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  Subjects -> PHILOSOPHY (Total: 766 journals)
Showing 201 - 135 of 135 Journals sorted alphabetically
Ethical Perspectives     Full-text available via subscription   (Followers: 12)
Ethical Theory and Moral Practice     Hybrid Journal   (Followers: 24)
Ethics     Full-text available via subscription   (Followers: 69)
Ethics & Bioethics     Open Access   (Followers: 4)
Ethics in Progress     Open Access  
Ethics, Medicine and Public Health     Full-text available via subscription   (Followers: 7)
Éthique en éducation et en formation : Les Dossiers du GREE     Open Access  
Éthique publique     Open Access   (Followers: 1)
Ethische Perspectieven     Full-text available via subscription   (Followers: 1)
Etikk i praksis - Nordic Journal of Applied Ethics     Open Access   (Followers: 1)
Études de lettres     Open Access   (Followers: 2)
Études phénoménologiques : Phenomenological Studies     Full-text available via subscription  
Études Platoniciennes     Open Access   (Followers: 1)
Études Ricoeuriennes / Ricoeur Studies     Open Access   (Followers: 2)
European Journal for Philosophy of Science     Partially Free   (Followers: 12)
European Journal of Islamic Finance     Open Access   (Followers: 2)
European Journal of Philosophy     Hybrid Journal   (Followers: 65)
European Journal of Pragmatism and American Philosophy     Open Access   (Followers: 3)
Facta Universitatis, Series : Philosophy, Sociology, Psychology and History     Open Access  
FairPlay, Revista de Filosofia, Ética y Derecho del Deporte     Open Access  
Faith and Philosophy     Full-text available via subscription   (Followers: 7)
FALAH : Jurnal Ekonomi Syariah     Open Access  
Feminist Philosophy Quarterly     Open Access   (Followers: 4)
Fichte-Studien     Full-text available via subscription   (Followers: 2)
Film-Philosophy Journal     Open Access   (Followers: 9)
Filosofia e Educação     Open Access  
Filosofia Theoretica : Journal of African Philosophy, Culture and Religions     Open Access   (Followers: 1)
Filosofia Unisinos     Open Access  
Filosofia. Revista da Faculdade de Letras da Universidade do Porto     Open Access  
Filozofia Chrześcijańska     Open Access  
Filozofia Publiczna i Edukacja Demokratyczna     Open Access  
Filozofija i društvo / Philosophy and Society     Open Access  
FLEKS : Scandinavian Journal of Intercultural Theory and Practice     Open Access   (Followers: 1)
FOKUS : Jurnal Kajian Keislaman dan Kemasyarakatan     Open Access  
Folios     Open Access  
Food Ethics     Hybrid Journal   (Followers: 2)
Forum Philosophicum     Full-text available via subscription  
Franciscan Studies     Full-text available via subscription   (Followers: 4)
Franciscanum. Revista de las ciencias del espíritu     Open Access  
Frónesis     Open Access  
Funes. Journal of Narratives and Social Sciences     Open Access  
Gestalt Theory. An International Multidisciplinary Journal     Open Access   (Followers: 1)
Global Bioethics     Open Access   (Followers: 5)
Global Forum on Arts and Christian Faith     Open Access  
Gnosis : Journal of Gnostic Studies     Hybrid Journal  
Gogoa     Open Access  
Graduate Faculty Philosophy Journal     Full-text available via subscription   (Followers: 1)
Grafía     Open Access  
Granì     Open Access  
Grazer Philosophische Studien     Full-text available via subscription   (Followers: 2)
Griot : Revista de Filosofia     Open Access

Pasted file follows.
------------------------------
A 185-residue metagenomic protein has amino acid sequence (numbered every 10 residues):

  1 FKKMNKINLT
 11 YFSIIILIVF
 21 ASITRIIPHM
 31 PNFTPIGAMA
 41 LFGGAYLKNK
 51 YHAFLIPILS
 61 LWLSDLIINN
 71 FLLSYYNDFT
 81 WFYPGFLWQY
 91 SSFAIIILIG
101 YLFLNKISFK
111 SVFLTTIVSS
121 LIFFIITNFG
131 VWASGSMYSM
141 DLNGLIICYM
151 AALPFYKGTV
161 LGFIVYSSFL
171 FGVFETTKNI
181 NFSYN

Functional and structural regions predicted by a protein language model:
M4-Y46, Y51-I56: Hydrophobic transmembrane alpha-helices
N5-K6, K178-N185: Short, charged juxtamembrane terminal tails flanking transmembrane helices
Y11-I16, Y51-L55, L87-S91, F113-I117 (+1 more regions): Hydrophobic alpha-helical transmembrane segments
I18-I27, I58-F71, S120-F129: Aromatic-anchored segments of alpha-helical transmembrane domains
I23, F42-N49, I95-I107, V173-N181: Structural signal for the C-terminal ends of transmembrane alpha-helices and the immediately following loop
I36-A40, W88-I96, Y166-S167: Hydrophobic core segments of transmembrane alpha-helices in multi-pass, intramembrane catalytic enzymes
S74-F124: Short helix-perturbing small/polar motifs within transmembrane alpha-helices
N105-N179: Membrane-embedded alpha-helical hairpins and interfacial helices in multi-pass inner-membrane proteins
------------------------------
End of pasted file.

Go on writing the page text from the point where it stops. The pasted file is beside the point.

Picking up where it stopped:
Grotiana     Hybrid Journal  
GSTF Journal of General Philosophy (JPhilo)     Open Access   (Followers: 1)
Harvard Review of Philosophy     Full-text available via subscription   (Followers: 6)
Hegel Bulletin     Full-text available via subscription   (Followers: 3)
Heidegger Studies     Full-text available via subscription  
Heroism Science     Open Access  
Hic Rhodus : Crisis capitalista, polémica y controversias     Open Access  
HiN : Alexander von Humboldt im Netz. Internationale Zeitschrift für Humboldt-Studien     Open Access  
Histoire Épistémologie Langage     Open Access  
History and Philosophy of Logic     Hybrid Journal   (Followers: 6)
History and Philosophy of the Life Sciences     Hybrid Journal   (Followers: 5)
History of Communism in Europe     Full-text available via subscription   (Followers: 2)
Hobbes Studies     Hybrid Journal   (Followers: 1)
HONAI : International Journal for Educational, Social, Political & Cultural Studies     Open Access  
HOPOS : The Journal of the International Society for the History of Philosophy of Science     Full-text available via subscription   (Followers: 8)
Horizonte : Revista de Estudos de Teologia e Ciências da Religião     Open Access   (Followers: 2)
Horyzonty Wychowania     Open Access  
HTS Theological Studies     Open Access   (Followers: 9)
Humanidades em diálogo     Open Access  
Humanidades Médicas     Open Access  
Humanist Studies & the Digital Age     Open Access   (Followers: 9)
Humanistic Management Journal     Hybrid Journal  
Hume Studies     Full-text available via subscription   (Followers: 4)
Husserl Studies     Hybrid Journal   (Followers: 1)
Idealistic Studies     Full-text available via subscription   (Followers: 1)
Idéias     Open Access  
Ignis (Revista de estudiantes)     Open Access  
IJIBE (International Journal of Islamic Business Ethics)     Open Access  
Ijtimaiyya : Jurnal Pengembangan Masyarakat Islam     Open Access  
Ikonomika : Jurnal Ekonomi dan Bisnis Islam     Open Access  
Impact : The Philosophy of Education Society of Great Britain     Free   (Followers: 4)
Informal Logic     Open Access   (Followers: 9)
Ingenium. Revista Electrónica de Pensamiento Moderno y Metodología en Historia de la Ideas     Open Access  
Inquiry : An Interdisciplinary Journal of Philosophy     Hybrid Journal   (Followers: 27)
Inquiry : Critical Thinking Across the Disciplines     Full-text available via subscription   (Followers: 2)
INSANCITA : Journal of Islamic Studies in Indonesia and Southeast Asia     Open Access  
Intellèctus     Open Access  
Interações : Cultura e Comunidade     Open Access  
Interespe. Interdisciplinaridade e Espiritualidade na Educação     Open Access  
International Gramsci Journal     Open Access